(Corrects date in dateline to May 21, not May 19)
* Opportunists bid up secondary private equity prices
* Buyers have up to $20 billion to spend
* $40-50 billion private equity assets on the market
By Simon Meads
LONDON, May 21 (Reuters) - Pension funds and wealthy middle-east sovereign wealth funds are buying up investments in private equity funds, pushing up prices and sidelining secondary firms that specialise in acquiring the assets.
The market for second-hand private equity assets -- where private equity investors offload assets to specialist buyers -- has mushroomed as the credit crisis has intensified. And increasing numbers of cash-strapped investors are concerned about meeting their future commitments to buyout funds.
New investors have been attracted to deals by steep discounts to net asset value, forcing up prices for specialist buyers, such as Goldman Sachs (GS.N) and HarbourVest Partners HVPE.AS that last month closed secondary funds after reaching their $5.5 billion and $2.9 billion targets respectively.
"We are finding that many of those (opportunistic) parties are now participating actively in the market and are effectively outbidding the secondary purchasers," said Brenlen Jinkens, managing director at secondaries advisory firm Cogent Partners.
These so-called "tourists" have up to $20 billion to spend on such deals while traditional secondary firms have up $30 billion to $40 billion of "dry powder" -- the private equity term for capital reserved for deals -- Antoine Drean, chairman and CEO of placement agent Triago estimated.
"I wouldn't be surprised if prices picked up a bit in the next weeks or months because of this demand," Drean said.
But despite these occasional buyers muscling in on their turf, secondary players remain wary of competing for assets.
"We are happy to hold to our discipline on price and hope we can do deals at levels that meet our target returns," said Peter Wilson, managing director at HarbourVest Partners.
HarbourVest priced some $30 billion of assets in 2007, and $59 billion in 2008 -- of which 45 percent were in financial institutions -- but completed on just a tiny fraction of deals as sellers hesitated about offloading assets at huge discounts.
But as the most up-to-date portfolio valuations from December and March start filtering into the market, the pace of transactions is picking up. "Whilst the number might be the same, it is aesthetically easier to make the sale," said Ylan Steiner, partner at law firm SJ Berwin.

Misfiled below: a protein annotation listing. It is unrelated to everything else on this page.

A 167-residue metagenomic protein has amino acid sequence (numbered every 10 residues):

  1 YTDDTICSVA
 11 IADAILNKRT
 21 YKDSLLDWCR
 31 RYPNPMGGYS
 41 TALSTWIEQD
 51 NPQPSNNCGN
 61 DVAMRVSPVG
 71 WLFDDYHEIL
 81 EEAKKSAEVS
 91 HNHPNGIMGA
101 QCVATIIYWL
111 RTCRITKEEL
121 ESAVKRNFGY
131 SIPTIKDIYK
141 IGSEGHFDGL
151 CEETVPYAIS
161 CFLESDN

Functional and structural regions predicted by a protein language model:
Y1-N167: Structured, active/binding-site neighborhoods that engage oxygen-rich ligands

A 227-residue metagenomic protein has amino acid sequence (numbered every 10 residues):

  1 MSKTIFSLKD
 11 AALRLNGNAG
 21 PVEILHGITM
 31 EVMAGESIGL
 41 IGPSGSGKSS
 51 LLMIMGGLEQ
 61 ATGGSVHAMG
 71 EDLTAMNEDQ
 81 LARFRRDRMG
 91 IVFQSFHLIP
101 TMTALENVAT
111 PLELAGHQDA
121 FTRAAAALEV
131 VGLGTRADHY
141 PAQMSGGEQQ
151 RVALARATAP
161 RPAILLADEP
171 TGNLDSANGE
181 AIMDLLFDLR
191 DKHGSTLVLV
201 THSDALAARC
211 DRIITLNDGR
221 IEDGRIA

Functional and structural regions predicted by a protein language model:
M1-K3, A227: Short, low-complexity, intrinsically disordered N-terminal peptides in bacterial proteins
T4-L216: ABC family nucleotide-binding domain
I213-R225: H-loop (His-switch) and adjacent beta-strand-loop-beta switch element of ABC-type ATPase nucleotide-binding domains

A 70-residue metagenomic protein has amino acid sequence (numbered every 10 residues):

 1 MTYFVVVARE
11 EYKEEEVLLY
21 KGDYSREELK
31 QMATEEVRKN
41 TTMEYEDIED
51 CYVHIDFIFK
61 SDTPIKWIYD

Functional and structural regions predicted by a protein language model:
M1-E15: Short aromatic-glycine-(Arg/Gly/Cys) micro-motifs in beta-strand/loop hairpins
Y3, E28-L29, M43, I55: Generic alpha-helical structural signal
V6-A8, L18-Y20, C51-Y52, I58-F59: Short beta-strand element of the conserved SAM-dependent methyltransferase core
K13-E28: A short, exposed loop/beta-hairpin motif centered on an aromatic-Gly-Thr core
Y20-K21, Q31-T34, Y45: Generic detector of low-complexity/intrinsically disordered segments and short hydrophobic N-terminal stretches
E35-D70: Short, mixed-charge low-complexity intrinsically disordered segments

U.S. universities Harvard and Duke turned to the secondary market last year to sell private equity investments while UK charitable foundation Wellcome Trust also invited bids for part of its 3.8 billion pound ($6 billion) private equity portfolio.
There are about $40 million to $50 million of private equity assets on the market, Drean estimated, although sellers frequently put more assets on the market than they really need to sell and plan only to dispose of a portion.
Cogent is currently marketing its largest ever European deal and expects to sell most of it to opportunists, Jinkens said, but declined to divulge which assets is being sold.
Pension funds top the list of these opportunists, dubbed "tourists" by Cogent, ahead of endowments and asset managers. But sovereign wealth funds have also a long history of investing in private equity and are also eyeing deals.
"Some have a lot of money to put to work and are buying secondaries more and more," said Drean.
But secondary specialists play down the appetite and ability of occasional buyers to do large deals for swathes of positions in private equity firms.
"These people are typically not set up to handle complex transactions of the kind that sellers are oftentimes looking to complete," said HarbourVest's Wilson. ($1=.6331 Pound) (editing by Rupert Winchester)